"We do HD, PIPs, multi-view – it's really solid," he reported.
What it doesn't do, he acknowledged, is support mobile devices – smartphones or tablets.
People still fear that cord-cutting may yet develop into a phenomenon, but the evidence is that it isn’t happening much. The worry now is that with increasingly easy access to OTT content, compounded by a foundering economy, the bigger problems will be “cord-shaving” – downgrading service – and that young people will never plug in the cord in the first place.
Adi Kishore, an analyst with Heavy Reading, reported that about 5.8 percent of the respondents to a survey have canceled their pay-TV service. The average subscriber, however, sticks with their MVPD for at least five years. There are a lot of reasons for churn, but price is one of the most prominent – it’s the reason cited for a full third of churning customers. Only 3 percent of those who’ve churned recently said they are relying entirely on OTT.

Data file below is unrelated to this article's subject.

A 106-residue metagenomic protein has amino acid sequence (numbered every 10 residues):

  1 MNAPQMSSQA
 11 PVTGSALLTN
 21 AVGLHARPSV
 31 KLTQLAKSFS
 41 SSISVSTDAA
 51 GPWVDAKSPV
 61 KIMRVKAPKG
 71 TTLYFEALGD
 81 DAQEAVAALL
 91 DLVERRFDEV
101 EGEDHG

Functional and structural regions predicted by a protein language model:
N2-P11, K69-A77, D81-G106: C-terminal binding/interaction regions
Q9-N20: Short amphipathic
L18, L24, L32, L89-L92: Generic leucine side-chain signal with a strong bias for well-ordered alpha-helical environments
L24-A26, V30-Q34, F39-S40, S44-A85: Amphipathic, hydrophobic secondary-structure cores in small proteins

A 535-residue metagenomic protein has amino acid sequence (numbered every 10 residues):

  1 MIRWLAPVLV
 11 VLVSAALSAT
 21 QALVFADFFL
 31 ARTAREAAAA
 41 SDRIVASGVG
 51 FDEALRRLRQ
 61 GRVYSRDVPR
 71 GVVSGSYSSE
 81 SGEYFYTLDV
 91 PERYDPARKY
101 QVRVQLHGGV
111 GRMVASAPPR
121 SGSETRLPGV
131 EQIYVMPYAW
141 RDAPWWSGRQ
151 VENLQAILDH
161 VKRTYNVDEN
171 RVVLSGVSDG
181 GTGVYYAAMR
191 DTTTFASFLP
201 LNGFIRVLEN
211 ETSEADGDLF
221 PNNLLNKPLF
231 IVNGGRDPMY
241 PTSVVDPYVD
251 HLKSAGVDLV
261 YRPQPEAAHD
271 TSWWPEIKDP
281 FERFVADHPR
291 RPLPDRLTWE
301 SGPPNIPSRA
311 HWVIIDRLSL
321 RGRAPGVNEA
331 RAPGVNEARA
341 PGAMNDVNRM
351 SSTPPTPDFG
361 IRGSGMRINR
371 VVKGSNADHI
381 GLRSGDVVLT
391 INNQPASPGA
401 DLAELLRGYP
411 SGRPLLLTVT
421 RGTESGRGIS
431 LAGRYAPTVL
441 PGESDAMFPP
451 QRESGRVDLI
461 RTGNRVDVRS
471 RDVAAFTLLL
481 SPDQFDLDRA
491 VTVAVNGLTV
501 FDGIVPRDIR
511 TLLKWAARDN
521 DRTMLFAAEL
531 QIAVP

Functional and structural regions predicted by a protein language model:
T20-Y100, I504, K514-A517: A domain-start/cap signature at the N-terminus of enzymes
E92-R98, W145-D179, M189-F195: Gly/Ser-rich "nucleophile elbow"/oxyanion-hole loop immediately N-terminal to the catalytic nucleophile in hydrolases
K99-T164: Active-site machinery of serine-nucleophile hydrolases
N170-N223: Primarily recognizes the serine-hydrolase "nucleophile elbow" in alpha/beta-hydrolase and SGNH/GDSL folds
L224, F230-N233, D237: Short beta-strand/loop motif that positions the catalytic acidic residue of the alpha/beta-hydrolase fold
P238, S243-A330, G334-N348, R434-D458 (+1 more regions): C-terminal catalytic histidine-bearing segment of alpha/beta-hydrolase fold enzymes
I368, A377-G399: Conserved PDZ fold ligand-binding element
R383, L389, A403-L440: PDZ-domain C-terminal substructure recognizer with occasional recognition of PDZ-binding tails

Colin Dixon, an analyst with The Diffusion Group (TDG), noted that surveys reveal a tremendous interest in saving money. About half of TDG survey respondents say they’re unhappy with what they’re paying for TV.
Dixon believes there’s a tremendous opportunity to help customers cut their bills by offering them a package of traditional channels and OTT. Specifically, he thinks delivering OTT via broadband can be an excellent play, especially for the service providers likely to be attending TelcoTV.
Dixon was one of several TelcoTV panelists who speculated that IPTV vendors might be able to prosper with a blended service.
The issue is how to make money with a blended service. Suggestions ranged from simply charging an extra $5 a month to assure OTT QoE to cutting revenue-sharing deals.